As the results roll in from the 2020 primary season, reports of massive numbers of uncounted mail ballots and disenfranchised voters dominate the headlines, yet the push for expanding mail-in voting in November continues apace.
Pennsylvania is unfortunately no exception. In the state House, Representative Gainey of Allegheny County introduced House Bill 2591; if passed, this legislation would fundamentally reshape Pennsylvania’s election law. The legislation would eliminate ballot request forms and send every name on the voter rolls a blank ballot prior to every election. Although the bill was drafted against the backdrop of the coronavirus pandemic, its changes to Pennsylvania law would be permanent.
While well-intentioned, my colleague would do well to consider this message: a few short months before a pivotal presidential election is not the time to try out all-mail elections. That is not a message from political partisans, but from Washington’s Secretary of State, an official who has long overseen elections in which every voter on the state’s rolls is mailed a blank ballot.
A few weeks ago, NBC Nightly News featured Washington Secretary of State Kim Wyman explaining why an abrupt switch to all-mail elections would endanger the democratic process and put thousands of votes at risk. The fewer voters who cast ballots by mail in previous elections, the harder it would for a state to hold a secure election in which every voter is mailed a blank ballot. Pennsylvania’s proportion of mail voters in 2016 and 2018 was a measly 4%.
Even if we are to follow Washington’s example of all-mail elections, the timeline outlined in House Bill 2591 looks nothing like a success story from our colleagues on the west coast. Washington’s first elections in which blank ballots were sent to voters who had not requested them were low-turnout special elections, via a 1983 law. After several iterations that slowly increased capacity, all-mail elections were codified statewide – after 28 years of practice.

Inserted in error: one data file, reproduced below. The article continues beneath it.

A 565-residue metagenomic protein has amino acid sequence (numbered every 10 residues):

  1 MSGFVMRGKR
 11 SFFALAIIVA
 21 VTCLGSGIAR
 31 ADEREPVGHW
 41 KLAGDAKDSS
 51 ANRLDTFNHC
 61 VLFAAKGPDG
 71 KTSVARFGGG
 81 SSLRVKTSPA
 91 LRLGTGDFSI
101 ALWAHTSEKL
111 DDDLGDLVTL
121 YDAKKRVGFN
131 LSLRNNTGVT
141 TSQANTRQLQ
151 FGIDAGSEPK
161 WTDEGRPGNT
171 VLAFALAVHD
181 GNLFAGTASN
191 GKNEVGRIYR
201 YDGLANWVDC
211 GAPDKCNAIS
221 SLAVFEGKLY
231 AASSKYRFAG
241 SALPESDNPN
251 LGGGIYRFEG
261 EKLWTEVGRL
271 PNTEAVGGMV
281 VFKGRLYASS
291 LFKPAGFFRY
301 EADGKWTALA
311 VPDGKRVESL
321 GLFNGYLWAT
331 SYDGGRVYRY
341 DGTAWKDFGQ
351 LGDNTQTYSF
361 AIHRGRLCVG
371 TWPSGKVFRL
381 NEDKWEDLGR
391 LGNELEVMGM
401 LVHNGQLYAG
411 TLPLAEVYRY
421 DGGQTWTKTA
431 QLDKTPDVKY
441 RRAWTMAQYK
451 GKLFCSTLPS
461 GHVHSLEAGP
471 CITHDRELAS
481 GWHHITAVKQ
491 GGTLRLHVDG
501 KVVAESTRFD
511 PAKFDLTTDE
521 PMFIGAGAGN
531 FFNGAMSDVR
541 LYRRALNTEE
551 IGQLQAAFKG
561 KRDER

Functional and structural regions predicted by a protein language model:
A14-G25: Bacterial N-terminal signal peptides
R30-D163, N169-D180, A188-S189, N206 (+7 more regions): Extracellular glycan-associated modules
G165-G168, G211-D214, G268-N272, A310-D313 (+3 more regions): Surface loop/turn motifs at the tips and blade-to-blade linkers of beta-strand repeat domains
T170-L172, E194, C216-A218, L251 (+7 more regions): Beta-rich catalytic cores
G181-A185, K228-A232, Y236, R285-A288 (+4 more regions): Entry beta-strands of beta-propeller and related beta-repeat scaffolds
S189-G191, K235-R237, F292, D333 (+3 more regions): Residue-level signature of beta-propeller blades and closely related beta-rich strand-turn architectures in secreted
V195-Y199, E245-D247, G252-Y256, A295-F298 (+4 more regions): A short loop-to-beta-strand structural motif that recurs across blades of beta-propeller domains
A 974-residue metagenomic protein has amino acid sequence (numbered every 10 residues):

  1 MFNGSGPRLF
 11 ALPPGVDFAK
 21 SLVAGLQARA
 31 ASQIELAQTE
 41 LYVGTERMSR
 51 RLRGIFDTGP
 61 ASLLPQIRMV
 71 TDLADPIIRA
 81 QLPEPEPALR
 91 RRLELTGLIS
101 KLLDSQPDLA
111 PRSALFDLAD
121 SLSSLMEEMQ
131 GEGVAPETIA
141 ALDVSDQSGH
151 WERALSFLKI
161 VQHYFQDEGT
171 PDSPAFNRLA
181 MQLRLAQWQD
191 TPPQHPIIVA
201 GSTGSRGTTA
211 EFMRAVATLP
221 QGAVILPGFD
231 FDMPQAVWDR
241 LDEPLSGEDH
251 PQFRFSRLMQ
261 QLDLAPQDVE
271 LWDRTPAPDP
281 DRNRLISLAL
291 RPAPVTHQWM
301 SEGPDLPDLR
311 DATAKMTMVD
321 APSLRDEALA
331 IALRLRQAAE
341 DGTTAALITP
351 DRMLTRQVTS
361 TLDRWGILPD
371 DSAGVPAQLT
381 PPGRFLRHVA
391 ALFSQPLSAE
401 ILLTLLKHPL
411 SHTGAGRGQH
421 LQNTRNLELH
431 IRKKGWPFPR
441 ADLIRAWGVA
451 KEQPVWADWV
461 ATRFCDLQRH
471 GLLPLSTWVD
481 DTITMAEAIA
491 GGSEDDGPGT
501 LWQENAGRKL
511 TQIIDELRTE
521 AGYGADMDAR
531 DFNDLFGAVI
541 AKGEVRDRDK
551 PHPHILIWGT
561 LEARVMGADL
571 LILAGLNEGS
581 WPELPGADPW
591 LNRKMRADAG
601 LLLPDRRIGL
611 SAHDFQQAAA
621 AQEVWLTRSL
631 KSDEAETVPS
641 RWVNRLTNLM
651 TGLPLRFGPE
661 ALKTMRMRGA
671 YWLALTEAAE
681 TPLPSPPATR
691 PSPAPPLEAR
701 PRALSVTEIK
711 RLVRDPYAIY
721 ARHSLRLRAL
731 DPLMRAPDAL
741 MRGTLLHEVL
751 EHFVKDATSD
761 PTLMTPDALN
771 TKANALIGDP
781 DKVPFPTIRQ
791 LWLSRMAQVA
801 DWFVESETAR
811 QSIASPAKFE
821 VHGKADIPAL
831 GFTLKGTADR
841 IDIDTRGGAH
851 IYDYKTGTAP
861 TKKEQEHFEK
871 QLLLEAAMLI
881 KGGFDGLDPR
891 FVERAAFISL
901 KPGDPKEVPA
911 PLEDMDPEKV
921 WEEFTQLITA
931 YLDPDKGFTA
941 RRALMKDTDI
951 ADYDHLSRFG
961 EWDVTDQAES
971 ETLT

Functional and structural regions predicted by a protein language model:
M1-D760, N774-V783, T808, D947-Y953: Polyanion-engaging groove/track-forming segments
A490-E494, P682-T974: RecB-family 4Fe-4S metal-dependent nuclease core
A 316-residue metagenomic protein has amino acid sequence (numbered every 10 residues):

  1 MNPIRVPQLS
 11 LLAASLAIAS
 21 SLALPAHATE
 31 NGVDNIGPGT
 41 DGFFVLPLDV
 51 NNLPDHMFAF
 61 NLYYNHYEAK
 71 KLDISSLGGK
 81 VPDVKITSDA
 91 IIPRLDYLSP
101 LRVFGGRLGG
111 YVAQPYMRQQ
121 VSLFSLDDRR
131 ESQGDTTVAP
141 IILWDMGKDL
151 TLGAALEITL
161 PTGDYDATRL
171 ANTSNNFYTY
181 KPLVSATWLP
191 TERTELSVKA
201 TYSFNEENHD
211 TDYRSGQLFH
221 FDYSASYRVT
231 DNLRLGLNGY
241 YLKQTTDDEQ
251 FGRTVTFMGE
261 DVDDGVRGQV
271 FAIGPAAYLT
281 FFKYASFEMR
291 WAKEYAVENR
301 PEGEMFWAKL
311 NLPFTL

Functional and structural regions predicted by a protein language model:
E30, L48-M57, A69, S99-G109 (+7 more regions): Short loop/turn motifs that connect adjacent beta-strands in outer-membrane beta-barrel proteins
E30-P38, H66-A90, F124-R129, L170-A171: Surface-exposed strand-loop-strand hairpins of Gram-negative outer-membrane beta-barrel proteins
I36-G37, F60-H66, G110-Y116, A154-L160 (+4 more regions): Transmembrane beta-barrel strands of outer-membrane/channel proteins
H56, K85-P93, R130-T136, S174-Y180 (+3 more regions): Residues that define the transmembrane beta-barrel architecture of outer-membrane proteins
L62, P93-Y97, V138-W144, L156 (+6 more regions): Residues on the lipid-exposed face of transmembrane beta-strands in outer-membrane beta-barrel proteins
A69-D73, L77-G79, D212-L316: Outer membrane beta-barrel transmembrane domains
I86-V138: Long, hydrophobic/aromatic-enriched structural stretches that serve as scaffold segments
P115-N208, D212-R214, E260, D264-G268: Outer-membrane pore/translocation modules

That’s 28 years of expanding and honing the mail-in system before it was standard practice. That slow, purposeful timeline gave the legislature, the executive branch, and the Post Office time to gather evidence, address issues, and increase capacity.
No one knows this better than Secretary Wyman. Throughout the 2020 primary season, she has consistently warned that creating a vote-by-mail system from scratch, while ensuring valid votes count and invalid ones do not, requires time and planning that states do not have before November.
Even if the Pennsylvania General Assembly were able to pass the bill this week, we would only have 75 days weeks to completely remake our system of elections. Seventy-five days, versus Washington’s 28 years. Would anyone want to take a gamble that we can get an entirely new election system right in 75 days?
Moreover, in the State Government Committee, we are still working to fix what we failed to consider the first time, when the dual system of mail-in ballots and absentee ballots was passed in the legislature. Front-line poll workers and county elections officials have recommended fixes, but between state and local election management, it is a huge challenge to efficiently handle the changes across all 67 counties in the state. To put it simply, we should not be looking to expand the mail-in franchise when there are still kinks from the recent change to the law.
Our June primary is all the evidence we need that increasing mail voting by way of House Bill 2591 would result in fewer election safeguards, longer lines, and more disenfranchised voters.
As the governor’s administration relentlessly pushed mail voting, local clerks, without state support, were forced to close polling places all over the state: in Philadelphia, 80% of the city’s 830+ voting locations shuttered their doors. Despite the closures, half of primary voters chose to vote in person, leading to hours-long waits. Voters who had requested ballots reported never receiving them, whether because of the Post Office or the Board of Elections. Other ballots arrived so late that Governor Wolf issued a last-minute executive order that extended their due date by a week in six Pennsylvania counties, leaving the rest out to dry. Still, Philadelphia had only counted 10% of the mailed ballots four days after the election.
Representative Gainey and I agree on this point: this massive surge in mail-in voting did not work in Pennsylvania’s primary. The question is, why does his legislation advocate for expanding a mechanism that failed so magnificently in June?
The evidence is in. Washington’s experience and our own shows that rushing to change a system – a system that has successfully given hundreds of millions of Americans the vote for two centuries – would result in chaos. Pennsylvania voters deserve better.
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